Associate versus Baccalaureate Nurses
Just like in the case of clinicians and other medical practitioners, education in the field of nursing plays an important role in transforming individual experiences and levels of expertise, especially in relation to providing patients’ care services. Contemporary issues in the field of nursing require precise and sufficient skill impartment in order to meet the rising health needs for more effective medical services (Aiken, Cimiotti, Sloane, Smith, Flynn & Neff, 2011). The discussions raised in this paper focuses on the fundamental differences between associate degree nurses and Baccalaureate degree nurses. The case scenario mentioned in this paper with help us understand the differences in approaches, roles, experiences and skills used during clinical-decision making under each nursing practice.
Associate Degree Nurses versus Baccalaureate Degree Nurses
Associate degree nurses are categorized as those nurses with between two to three years of training, particularly at a community college nursing and after the graduate level, the associate degree nurse is allowed to take a Licensure Examination in order to become a fully accredited nurse (a registered nurse) (Kutney-Lee, Sloane & Aiken, 2013). The associate degree nursing program is offered with an aim of increasing the number of nurses in different healthcare centers. The success of the program is measured based on the levels of nursing skills imparted in clinicians and the rate at which graduate pass their Licensure Examinations.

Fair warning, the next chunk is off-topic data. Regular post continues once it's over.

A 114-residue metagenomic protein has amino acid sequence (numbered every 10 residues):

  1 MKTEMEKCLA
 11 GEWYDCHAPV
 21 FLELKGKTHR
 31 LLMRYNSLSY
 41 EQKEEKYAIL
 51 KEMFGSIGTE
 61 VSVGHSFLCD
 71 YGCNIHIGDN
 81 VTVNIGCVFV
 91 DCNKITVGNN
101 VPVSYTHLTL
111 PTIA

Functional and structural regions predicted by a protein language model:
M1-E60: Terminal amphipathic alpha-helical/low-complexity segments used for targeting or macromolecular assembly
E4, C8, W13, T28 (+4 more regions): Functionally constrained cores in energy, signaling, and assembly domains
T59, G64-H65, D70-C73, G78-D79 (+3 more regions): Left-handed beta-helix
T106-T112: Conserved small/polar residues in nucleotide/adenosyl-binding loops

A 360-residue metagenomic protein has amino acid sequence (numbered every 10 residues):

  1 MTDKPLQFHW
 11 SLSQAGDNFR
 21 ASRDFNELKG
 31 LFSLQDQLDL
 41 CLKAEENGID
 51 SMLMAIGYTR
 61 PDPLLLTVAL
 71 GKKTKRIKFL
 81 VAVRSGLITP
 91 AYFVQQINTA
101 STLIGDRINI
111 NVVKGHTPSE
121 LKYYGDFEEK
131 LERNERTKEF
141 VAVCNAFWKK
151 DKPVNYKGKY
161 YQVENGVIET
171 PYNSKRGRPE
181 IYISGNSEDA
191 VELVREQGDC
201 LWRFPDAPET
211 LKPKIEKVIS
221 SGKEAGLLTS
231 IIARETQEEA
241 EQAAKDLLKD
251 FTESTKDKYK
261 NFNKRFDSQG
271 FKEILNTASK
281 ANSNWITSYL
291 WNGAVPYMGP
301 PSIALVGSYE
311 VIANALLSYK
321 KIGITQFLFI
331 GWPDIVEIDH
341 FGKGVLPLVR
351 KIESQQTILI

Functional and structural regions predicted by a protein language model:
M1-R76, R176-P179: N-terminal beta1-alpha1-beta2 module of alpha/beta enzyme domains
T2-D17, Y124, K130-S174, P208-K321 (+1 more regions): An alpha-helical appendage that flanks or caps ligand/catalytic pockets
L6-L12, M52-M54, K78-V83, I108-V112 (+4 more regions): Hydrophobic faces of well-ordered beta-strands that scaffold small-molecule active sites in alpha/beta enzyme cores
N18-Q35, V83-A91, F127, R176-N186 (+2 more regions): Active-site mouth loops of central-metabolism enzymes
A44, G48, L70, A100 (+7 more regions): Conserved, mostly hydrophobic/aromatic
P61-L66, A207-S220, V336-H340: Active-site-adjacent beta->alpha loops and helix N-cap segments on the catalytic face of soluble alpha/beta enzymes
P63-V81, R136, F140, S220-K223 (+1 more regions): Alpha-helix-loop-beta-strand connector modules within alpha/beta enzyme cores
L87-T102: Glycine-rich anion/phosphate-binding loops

On the other hand, Baccalaureate Degree Nurses are nurses with between four to five years of training in the field of nursing. As opposed to an associate degree nurse, a baccalaureate degree nurse must fulfil three distinct stages before becoming a registered nurse. For a Baccalaureate nurse, going through a two-year general education and a 3 year nursing program is necessary. After the 3 year nursing program, the graduate of this nursing program must take licensure examination with the examination council before becoming fully registered as a practicing nurse.
It is true that there are marked differences between the two nursing programs with specific attachment on the length of study, skills and experiences a person obtains after each program (Manojlovich, Sidani, Covell & Antonakos, 2011). However, the two nursing programs share certain characteristics in common and this makes their application in the field of nursing, especially with reference to decision making highly vital. The understanding of these two courses is encrypted in their ability to improve students’ professional growth and also prepare nursing students for a wider scope of operation. From the theoretical perspectives, the aspects taught in class allow nurses to have insight into the social, cultural, and religious issues attached to patients’ care. The two programs are therefore important at every stage of patient’s development since they provide a better understanding of the patient’s environment and how the socio-cultural, economic, and political factors affect the emotional development of patient.